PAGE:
So my understanding is that the owner is responsible. Because an LLC is a legal entity it can be sued, and if you are the owner that puts you in that place. An LLC isn't bad, I just think it would be wiser to start as a Sole-Proprietorship until an actual partnership can be formed. Unless of course you are using your LLC to dodge lawsuits, then that is spelling trouble.
Hmmm . . . we may have to agree to disagree -- or perhaps an LLC has different rules in your state (I guess that's possible). "Member" = "owner" for an LLC. In Texas, an LLC can be formed with only one initial member (owner), and must choose when filing to be member-managed or manager-managed. A one-person business is naturally going to elect to be member-managed (otherwise, what's the point?), in which case the law reads: If the limited liability company is managed in whole or in part by members, all articles of this Act shall apply to those members to the same extent as they would to managers of a corporation.
A sole proprietor does not have limited liability, but a one-person LLC member-manager does (limited to the amount of his/her initial investment -- here, anyway).
I am glad we can agree on something. Limited Liability Companies are relatively new to me. It would be good for me to research the ideas and laws that surround them.
You have a point, it might be a State by State difference in how they are handled.
This thread is a little all over the place. Rather than address each point, I will summarize my understanding. The tax part is 100% accurate. The liability/legal is just what I have gotten from attorneys not being one myself.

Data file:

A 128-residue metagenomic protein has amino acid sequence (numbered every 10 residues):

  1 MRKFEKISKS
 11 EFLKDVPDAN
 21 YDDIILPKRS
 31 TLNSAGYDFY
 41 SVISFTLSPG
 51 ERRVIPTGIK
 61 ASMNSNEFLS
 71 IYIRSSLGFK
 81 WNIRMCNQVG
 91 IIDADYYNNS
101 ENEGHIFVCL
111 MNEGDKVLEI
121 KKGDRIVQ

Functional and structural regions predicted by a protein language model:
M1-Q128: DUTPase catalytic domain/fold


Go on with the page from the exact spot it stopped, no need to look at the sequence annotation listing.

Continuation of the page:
In all US states that recognize LLCs:
- A single member LLC is a sole proprietor unless you elect to be taxed as a Corp (8832) or S Corp (8832 and 2553).
- A multi member LLC is taxed as a partnership unless the above elections are made.
- LLC members and managers who have not provided personal guarantees with a few exceptions are not liable for the debts of the entity or the torts of its EE's, other members or managers so long and the articles of organization, operating agreement, state and federal laws are adhered to by the "innocent party". There are environmental laws and I am sure other examples from which there is little to no protection by any form.
- Some states do tax LLCs similar to corporations. I don't know if the members are then taxed additionally on their distributive share as well.
To answer the original question: It is completely wrong for you to take a W-2 unless you have made a corporate election. You may be required by some states to pay unemployment on yourself, but you will pay Federal Self Employment Tax and no Federal Unemployment tax on yourself.
PS - I strongly recommend getting an EA or CPA to help from the beginning and on an ongoing basis. I don't want to sound condescending, but if you need these answers here, you should probably not go it alone. There are too many opportunities to do things wrong. Your interests are likely better served in the long run by focusing on your business and paying someone a reasonable amount to CYA on these matters.
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Hi, I just formed an LLC in California. I am project manager in the IT field and I will the only owner/employee of my LLC. The question is do I need to do Payroll for myself or not? Also, besides Payroll (if indeed I need to do it), what other IRS taxes/things I need to warry about? Estimated taxes once in a quarter? Anything else?